The Mirror (UK), July 1, 1993
Buddha can you spare the time...
by Richard Wallace
SCREEN MIRROR TRAILER
HE IS your typical Hollywood dude, matted hair, suntanned body and a surf board, but Keanu Reeves has just confused his image as a golden boy - by converting to Buddhism.
Not exactly what you'd expect from a teen dream actor who made his name as a Hollywood hunk in the time-travelling Bill And Ted hit films.
It all happened on the set of his latest movie, Bernardo Bertolucci's epic, Little Buddha, when he was playing the Enlightened One.
“I spent a lot of time examining the life of Buddha and trying to equate it with my own existence. Iit certainly touched me,'' says a chastened Keanu.
“I'd never practiced any meditation and never realised there was so much latent energy in the human body.
“Before I had only ever experienced those feelings through the love of my family or in relationships with lovers.''
In the £20-million movie, director Bertolucci looks at a modern-day reincarnation of Buddha - a little boy living in Seattle.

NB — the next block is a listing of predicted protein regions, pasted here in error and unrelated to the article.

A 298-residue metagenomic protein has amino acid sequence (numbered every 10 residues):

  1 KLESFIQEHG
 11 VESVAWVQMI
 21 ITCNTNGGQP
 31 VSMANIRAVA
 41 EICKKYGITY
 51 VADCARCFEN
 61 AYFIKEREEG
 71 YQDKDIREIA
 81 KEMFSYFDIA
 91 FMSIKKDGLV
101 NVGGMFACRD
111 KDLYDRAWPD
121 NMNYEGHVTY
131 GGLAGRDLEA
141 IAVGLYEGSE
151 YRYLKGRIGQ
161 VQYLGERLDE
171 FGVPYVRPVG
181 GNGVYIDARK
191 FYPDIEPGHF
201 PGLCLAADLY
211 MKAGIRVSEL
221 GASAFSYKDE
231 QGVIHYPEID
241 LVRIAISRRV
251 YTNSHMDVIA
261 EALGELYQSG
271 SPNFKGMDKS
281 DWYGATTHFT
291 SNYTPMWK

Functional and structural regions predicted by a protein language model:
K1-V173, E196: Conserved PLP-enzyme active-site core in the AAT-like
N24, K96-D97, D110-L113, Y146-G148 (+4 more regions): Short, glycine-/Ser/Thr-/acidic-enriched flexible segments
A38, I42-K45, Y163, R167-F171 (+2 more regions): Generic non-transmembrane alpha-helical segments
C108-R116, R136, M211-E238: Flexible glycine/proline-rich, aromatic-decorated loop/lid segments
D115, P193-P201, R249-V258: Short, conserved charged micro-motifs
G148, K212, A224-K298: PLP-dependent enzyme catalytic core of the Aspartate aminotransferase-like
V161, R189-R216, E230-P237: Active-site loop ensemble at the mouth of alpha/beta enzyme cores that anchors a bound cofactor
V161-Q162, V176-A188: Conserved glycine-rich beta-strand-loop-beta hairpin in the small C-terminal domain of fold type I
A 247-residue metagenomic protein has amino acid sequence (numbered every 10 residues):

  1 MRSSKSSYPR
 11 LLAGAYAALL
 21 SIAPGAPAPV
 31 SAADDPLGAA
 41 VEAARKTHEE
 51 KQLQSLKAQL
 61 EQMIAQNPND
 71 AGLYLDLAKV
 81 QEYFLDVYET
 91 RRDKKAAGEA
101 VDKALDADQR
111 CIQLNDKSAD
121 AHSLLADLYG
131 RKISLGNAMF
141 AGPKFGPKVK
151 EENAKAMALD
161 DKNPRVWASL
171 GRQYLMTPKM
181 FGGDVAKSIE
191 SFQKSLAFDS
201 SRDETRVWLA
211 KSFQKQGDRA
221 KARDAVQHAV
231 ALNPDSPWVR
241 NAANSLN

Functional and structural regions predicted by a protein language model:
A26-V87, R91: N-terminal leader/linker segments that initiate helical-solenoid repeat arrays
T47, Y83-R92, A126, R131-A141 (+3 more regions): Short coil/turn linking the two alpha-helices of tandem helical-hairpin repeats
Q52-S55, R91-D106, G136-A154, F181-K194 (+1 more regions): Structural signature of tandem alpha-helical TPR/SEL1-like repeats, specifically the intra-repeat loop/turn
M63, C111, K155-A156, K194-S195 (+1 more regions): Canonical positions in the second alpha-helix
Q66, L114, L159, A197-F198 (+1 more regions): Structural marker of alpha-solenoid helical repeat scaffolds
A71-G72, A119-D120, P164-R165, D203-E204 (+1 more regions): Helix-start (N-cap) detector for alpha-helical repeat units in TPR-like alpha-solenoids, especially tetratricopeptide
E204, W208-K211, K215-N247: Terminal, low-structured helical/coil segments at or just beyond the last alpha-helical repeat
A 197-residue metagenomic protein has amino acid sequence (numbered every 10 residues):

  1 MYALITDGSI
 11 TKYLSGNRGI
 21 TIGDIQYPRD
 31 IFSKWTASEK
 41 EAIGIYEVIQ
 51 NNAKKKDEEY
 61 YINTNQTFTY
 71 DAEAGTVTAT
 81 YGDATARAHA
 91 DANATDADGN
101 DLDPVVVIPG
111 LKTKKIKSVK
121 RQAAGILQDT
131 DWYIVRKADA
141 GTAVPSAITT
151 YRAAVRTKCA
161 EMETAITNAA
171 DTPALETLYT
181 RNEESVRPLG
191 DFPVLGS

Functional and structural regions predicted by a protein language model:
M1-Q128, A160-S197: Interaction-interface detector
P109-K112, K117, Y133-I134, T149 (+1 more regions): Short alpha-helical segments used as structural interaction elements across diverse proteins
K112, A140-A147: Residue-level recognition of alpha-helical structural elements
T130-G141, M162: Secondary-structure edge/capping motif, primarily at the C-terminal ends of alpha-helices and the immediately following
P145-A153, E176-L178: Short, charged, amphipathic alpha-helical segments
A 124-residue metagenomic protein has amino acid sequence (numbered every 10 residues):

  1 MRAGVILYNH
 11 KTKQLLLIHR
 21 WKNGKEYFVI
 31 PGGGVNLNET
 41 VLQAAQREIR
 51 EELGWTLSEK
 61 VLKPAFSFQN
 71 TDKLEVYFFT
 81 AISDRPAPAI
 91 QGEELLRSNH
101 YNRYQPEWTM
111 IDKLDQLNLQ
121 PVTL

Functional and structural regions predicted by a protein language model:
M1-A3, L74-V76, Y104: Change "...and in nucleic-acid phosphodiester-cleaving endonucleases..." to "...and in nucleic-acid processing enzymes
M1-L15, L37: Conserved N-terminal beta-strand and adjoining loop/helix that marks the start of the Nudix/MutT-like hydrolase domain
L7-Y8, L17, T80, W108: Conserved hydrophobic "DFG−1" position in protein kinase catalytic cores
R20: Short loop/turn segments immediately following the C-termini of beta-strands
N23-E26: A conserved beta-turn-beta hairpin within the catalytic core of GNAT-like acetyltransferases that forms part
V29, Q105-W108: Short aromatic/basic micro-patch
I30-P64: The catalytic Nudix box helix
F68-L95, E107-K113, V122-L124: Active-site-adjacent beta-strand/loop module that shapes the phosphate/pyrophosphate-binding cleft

Through a series of flashbacks featuring Keanu, we are shown the origins of Buddha.
Keanu spent two months on location in Kathmandu although his time there was marred by a crippling bout of food poisoning after eating a meal in a monastery. “It was a very peaceful place, but little did I think I was going to be poisoned there,'' he says.
“I had a bad fever, cramps and chronic diarrhoea and just couldn't do anything for two days. The locals refused to blame the food and said we Westerners have weak stomachs.''
The role isn't exactly the normal heart-throb fodder - a deliberate policy of the young superstar.
“Damn, I couldn't quite do that Hollywood heart-throb thing,'' he says. “I want to go anywhere and play anything and that's what I've been lucky enough to do. Other actors are creating something to sell, but I want freedom.''
Off-screen he lives alone in the Hollywood Hills where he enjoys riding his classic British motor-cycle, a Norton Commando. “I'll go out about midnight and just travel around until four,'' he says.
He admits he has been offered another Bill And Ted script but isn't ready to return to the role just yet. “Maybe when we're 43 and we can do Bill and Ted's Midlife Crisis,'' he jokes.
"There's a lot more to do first - a whole lot more.''